This time next week, NYPD Detective Michael Lollo will feel like he’s been hit by a bus.
But it’ll be worth it, because he’ll be donating one of his kidneys to someone who desperately needs it.
While most donate their kidneys to friends and loved ones, Lollo has agreed to take part in a good Samaritan donation to a complete stranger with the understanding that at a second person will receive a life-saving kidney through his uber-altruistic efforts.
“I went into this to help one person,” Lollo, 46, said Wednesday. “To be able to help any more people is just icing on the cake with a cherry on top.”
Lollo will be donating his kidney at New York Presbyterian/Weill Cornell Medical Center on Tuesday. The organ will go directly to Walter Reed National Military Medical Center in Washington D.C. where it will be given to a 59-year-old mother of two.
In return, the woman’s husband, a Marine, will donating a kidney to another blind match, Lollo said.
The 19-year-old NYPD veteran first thought about donating a kidney in April when he heard that a fellow officer needed a transplant.
He quickly learned that he wasn’t a match for the cop, but, after reading about a man who put up a billboard in Times Square soliciting a kidney, Lollo realized thousands of people needed something that he takes for granted every day.
“For me, I fell like its risk versus reward,” the Long Island man said. “The risk to myself is so small, but the outcome (to the recipient) is so great. I talked to a lot of people who are on dialysis and had to be hooked up to machines three or four times a week. Without getting a kidney they are going to die.”
Lollo is fully aware about what’s in store — the first few days after surgery are not going to be fun.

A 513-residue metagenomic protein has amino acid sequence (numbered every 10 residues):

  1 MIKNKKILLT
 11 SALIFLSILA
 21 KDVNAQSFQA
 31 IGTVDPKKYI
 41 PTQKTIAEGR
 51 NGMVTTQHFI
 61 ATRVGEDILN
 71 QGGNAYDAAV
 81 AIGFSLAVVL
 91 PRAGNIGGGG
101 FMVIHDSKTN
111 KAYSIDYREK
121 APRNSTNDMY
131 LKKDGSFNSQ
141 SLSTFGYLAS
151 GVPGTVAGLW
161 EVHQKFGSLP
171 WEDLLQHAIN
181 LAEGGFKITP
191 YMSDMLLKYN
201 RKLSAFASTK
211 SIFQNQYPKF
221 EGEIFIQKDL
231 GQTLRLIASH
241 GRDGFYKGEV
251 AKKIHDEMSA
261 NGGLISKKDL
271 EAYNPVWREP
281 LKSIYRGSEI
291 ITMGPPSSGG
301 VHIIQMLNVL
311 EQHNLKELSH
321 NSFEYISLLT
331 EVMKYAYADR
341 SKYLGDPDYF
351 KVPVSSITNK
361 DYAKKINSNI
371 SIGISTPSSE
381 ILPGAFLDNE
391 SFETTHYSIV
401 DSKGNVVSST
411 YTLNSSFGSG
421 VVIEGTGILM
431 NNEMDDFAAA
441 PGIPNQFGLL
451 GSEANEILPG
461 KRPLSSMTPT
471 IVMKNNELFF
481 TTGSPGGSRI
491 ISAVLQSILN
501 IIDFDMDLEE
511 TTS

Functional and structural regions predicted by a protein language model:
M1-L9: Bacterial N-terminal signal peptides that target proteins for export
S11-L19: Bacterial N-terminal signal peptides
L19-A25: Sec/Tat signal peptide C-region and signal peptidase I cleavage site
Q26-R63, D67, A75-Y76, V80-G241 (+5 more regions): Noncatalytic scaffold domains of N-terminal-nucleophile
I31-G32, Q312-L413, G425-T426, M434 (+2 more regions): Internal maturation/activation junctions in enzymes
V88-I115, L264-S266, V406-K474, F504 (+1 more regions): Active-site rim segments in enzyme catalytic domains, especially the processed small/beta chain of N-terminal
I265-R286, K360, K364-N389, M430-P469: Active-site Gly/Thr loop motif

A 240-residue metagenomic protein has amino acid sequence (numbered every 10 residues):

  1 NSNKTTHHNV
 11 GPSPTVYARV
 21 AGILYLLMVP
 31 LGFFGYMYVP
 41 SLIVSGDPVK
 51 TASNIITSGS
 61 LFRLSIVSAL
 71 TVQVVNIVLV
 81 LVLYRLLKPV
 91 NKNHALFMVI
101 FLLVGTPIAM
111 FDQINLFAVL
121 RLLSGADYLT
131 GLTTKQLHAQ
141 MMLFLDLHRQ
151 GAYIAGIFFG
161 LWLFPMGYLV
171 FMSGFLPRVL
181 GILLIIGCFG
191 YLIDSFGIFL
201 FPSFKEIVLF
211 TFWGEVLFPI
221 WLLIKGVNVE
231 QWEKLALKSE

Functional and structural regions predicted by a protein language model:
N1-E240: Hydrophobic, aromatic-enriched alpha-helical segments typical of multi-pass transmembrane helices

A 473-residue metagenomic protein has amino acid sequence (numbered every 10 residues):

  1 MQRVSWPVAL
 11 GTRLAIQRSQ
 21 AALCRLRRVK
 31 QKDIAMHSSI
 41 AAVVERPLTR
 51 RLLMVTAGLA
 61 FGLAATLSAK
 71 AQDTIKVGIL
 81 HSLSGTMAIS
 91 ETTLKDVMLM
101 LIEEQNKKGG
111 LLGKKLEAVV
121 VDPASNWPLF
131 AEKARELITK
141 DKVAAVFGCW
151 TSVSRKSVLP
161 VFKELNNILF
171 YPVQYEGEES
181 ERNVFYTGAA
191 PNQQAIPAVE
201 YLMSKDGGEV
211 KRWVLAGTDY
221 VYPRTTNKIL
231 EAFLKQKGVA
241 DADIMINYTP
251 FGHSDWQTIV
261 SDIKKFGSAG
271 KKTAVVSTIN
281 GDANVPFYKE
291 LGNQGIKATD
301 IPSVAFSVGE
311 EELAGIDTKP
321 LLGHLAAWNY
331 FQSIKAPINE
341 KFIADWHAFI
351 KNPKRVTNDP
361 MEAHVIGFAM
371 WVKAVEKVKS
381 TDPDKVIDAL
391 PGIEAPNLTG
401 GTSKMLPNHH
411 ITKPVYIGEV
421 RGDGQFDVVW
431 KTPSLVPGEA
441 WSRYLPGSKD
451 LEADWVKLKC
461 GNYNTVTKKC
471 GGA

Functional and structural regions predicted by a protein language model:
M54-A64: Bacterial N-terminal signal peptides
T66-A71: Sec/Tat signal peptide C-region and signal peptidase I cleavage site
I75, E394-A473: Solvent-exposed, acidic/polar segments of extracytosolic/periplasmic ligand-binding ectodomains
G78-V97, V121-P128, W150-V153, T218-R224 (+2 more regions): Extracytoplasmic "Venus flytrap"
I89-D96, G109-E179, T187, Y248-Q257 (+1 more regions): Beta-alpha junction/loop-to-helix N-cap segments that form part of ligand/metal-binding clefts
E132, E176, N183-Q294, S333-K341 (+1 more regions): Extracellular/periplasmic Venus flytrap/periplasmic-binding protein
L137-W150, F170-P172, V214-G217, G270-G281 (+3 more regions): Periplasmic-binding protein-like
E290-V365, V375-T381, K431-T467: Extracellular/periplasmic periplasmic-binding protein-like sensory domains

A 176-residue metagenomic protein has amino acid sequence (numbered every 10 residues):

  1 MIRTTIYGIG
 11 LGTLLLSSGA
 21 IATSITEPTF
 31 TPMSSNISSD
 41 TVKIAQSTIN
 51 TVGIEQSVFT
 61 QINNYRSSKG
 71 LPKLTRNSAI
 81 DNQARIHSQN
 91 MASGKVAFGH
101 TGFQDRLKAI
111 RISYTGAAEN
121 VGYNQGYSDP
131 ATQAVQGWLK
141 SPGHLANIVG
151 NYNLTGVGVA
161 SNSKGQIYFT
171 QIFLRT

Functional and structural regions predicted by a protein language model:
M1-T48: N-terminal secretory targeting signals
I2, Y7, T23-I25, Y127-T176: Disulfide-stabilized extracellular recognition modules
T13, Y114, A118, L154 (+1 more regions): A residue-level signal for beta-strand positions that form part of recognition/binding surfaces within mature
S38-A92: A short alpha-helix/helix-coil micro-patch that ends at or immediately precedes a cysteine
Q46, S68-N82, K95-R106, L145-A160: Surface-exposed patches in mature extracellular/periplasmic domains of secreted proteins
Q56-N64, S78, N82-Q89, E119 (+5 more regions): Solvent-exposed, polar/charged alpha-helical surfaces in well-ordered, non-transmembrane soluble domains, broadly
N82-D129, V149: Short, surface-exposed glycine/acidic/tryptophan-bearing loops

“The people I spoke to, almost all of them said they’ve never been hit by a bus, but if they were to get hit, that’s what they would feel like,” Lollo said. “After that, the most common thing is fatigue.”
Lollo will be out of commission for about four weeks as he recovers, but, if all goes well, he will be back at his post at the NYPD’s Threat Assessment and Protection Unit in Brooklyn in no time.
“I spoke to six organ donors, every single person is living the life they lived before, minus one kidney,” he said. “Someone told me that if he somehow lost his memory, he would never even know he gave a kidney up.”
“For me, just to be laid up in the hospital for a couple of days and not going to work for a few weeks, I don’t understand why more people wouldn’t consider doing it,” he said.
Lollo admits that he would like to meet the woman he is helping, but if he never gets that chance, that’ll be fine too.
“It’s a gift,” he explained. . “There are no strings attached. When you donate money to your favorite organization you don’t follow the money and see where the money goes, you hope that the money is being used for the intent that they advertised. I’m confident that the national kidney registry found the best possible match for me.”
His boss, Lt. Evan Minogue, fully supports Lollo’s decision.
“It’s an inspiring story,” Minogue said. “He’s jumping over a lot of hurdles to help a stranger. But it’s not all about himself, it’s about something bigger. There is something more important than yourself sometimes.”
As an added bonus, Lollo will be home for the holidays, Minogue said.
“He’s going an awful long way to get Christmas off,” he joked.